Late-spring Transition Crappies

Crappie season isn’t over just because the fish have finished spawning. Rodney Neuhaus is a three-time Classic champ, and recommends following the crappies from shallow water to the main channel and deeper structures.

“The fish are in post-spawn and scattered,” Neuhaus says. “The good thing is you can go almost anywhere and catch a fish because they are scattered.”

He added that the water temperatures are usually in the 70s and 80s, so the brush piles are a good choice. But Neuhaus also has a preferred method.

“My favorite technique is jigging,” he says. “I’ll use a B’n’M 12-foot jigging pole, Power Pro braid, 15-pound-test line and a Road Runner Pro 2.0 Series head with a Midsouth tube. I might tip it with a minnow. The blade on the head is a willow leaf and works great when jigging.”

When fishing a brush pile, Neuhaus pulls out extra line, tosses the jig out and lets it fall slowly into the brush pile. A lot of times when it gets down to the brush he feels the thump. He added that the blade and glow-colored jig helps get the jig noticed.

June fish are changing to a summer pattern now. And on lakes with big, black crappies, fish shallow water early in the morning. They will be shallower early and then move out to deeper brush the rest of the day.

Neuhaus says blades can help catch more crappies, but there are times the fish prefer a plain head. He says on waters like Truman Lake is where a blade makes a difference in catching the bigger crappies, but there are other times when they won’t hit one so it’s best to try both.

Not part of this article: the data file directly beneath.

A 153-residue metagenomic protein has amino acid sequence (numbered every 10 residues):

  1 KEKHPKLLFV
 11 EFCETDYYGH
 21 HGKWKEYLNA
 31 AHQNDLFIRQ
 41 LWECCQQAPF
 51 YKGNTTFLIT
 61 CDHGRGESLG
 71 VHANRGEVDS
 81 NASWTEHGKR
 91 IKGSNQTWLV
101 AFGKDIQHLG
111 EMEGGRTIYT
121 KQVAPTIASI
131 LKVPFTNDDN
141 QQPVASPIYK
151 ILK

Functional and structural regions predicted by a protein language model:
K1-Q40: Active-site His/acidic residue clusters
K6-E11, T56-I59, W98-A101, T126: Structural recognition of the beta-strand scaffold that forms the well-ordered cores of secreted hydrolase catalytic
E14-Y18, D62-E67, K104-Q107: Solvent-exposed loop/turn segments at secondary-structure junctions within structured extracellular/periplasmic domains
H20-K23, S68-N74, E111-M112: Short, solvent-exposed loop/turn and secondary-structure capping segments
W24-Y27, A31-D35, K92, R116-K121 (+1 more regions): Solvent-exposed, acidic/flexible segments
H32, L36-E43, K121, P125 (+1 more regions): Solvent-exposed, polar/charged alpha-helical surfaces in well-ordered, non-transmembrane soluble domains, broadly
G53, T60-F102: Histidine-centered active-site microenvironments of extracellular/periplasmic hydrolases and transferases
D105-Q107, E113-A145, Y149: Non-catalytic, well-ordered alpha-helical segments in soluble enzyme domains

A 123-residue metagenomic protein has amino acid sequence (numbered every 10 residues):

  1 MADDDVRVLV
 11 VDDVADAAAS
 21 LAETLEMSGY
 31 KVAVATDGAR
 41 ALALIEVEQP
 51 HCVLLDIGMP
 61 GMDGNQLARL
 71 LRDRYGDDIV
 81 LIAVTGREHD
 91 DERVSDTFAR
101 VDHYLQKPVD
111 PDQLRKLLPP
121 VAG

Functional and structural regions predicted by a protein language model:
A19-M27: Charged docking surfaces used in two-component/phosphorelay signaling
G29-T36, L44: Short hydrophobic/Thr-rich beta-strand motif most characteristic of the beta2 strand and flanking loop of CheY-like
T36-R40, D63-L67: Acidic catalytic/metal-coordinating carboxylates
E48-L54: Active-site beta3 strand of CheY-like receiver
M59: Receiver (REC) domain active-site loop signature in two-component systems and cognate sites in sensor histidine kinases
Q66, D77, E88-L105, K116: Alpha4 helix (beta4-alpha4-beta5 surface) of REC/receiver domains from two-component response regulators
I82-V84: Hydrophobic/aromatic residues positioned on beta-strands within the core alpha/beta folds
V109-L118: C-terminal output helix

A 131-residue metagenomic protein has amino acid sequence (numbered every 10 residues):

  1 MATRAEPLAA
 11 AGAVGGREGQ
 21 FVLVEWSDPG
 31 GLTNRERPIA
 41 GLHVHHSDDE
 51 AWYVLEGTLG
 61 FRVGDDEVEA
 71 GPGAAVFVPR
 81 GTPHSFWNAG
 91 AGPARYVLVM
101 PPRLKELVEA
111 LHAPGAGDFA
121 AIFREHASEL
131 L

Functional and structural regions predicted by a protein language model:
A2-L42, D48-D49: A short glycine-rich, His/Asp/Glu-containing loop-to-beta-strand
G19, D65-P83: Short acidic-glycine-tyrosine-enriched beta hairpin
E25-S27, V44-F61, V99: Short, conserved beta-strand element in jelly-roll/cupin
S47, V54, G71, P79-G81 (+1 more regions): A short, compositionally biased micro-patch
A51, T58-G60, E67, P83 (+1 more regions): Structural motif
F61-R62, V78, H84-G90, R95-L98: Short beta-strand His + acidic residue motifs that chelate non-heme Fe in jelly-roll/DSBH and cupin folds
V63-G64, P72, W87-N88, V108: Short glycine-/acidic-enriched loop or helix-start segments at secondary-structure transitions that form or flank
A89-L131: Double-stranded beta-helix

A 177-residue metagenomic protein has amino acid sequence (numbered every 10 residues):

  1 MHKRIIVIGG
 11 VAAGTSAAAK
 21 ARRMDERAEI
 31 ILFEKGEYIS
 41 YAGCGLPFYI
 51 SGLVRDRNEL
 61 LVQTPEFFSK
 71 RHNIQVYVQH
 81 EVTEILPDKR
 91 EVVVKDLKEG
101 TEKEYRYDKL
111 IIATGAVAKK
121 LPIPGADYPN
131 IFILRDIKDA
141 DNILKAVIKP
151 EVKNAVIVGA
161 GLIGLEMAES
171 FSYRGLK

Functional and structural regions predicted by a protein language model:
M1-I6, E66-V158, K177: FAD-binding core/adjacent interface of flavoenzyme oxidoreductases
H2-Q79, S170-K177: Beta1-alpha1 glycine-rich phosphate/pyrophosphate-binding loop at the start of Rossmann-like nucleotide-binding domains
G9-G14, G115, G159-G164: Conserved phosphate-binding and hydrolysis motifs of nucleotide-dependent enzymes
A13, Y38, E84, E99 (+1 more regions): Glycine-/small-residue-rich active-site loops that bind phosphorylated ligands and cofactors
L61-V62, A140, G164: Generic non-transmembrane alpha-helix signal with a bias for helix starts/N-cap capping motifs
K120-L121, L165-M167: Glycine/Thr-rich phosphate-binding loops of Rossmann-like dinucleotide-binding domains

Spider rigging in summer
Kentucky Lake expert and tournament fisherman Wade Hendren says fish will be in post-spawn and move to a more summer-type pattern.

This is when he heads to structure like stake beds, brush and contours.

“Our starting target range might be 8 to 10 feet deep, but will be 12 to 14 feet as the water heats up,” Hendren said. “Most of the time crappies will be right on the bottom and hugging tight to cover.”

Hendren says with today’s electronics it’s much easier to find the fish in cover.

“The crappies will be bunched up, but they are not going to be aggressive. You might catch 20 out of one brush pile then hit three or four other spots before finding another bunch. At least that’s what we’ve learned from experience.”

Hendren includes a 14-foot B’n’M jigging pole for a soft tip to see more bites and also prefers Tite-Lok rod holders. His baits are double-hook minnow rigs with the hooks 20 inches apart. He’ll sometimes use a Midsouth or Slider jig tipped with a minnow.

As it keeps getting warmer toward July his presentation will include marking a spot with a buoy, positioning his boat facing into the wind and then getting baits into the cover. Then it’s just a matter of leaving the baits still. If he doesn’t get a bite within a few minutes he’ll leave and find another spot.

Boat control is also critical he says.

“A fisherman must stay in control, even in the wind, with pleasure boaters and jet skis. Going slow is critical in hot water.”

Bonus tips
It’s easy to get distracted when a lake gets busy or the fishing gets slow. It’s important to pay attention to your line and pole tips or you could miss the lighter bites. Jigging might work best in a lake full of stumps or trees, so start with a heavy 1/8- or 3/16-ounce jig and 2 1/2- or 3-inch body. You’ll then be able to fish with better control. If that doesn’t work, downsize to 1/16 ounce and a 2-inch body.

Never fish a jig without using an attractant. Berkley Crappie Nibbles, Bobby Garland Slab Jam and Bang Garlic spray are all good. Include scent even when tipping with a minnow. Each lake is different, so check a variety of depths to learn the strike zone this summer. And remember, it’s important not to fish below the fish.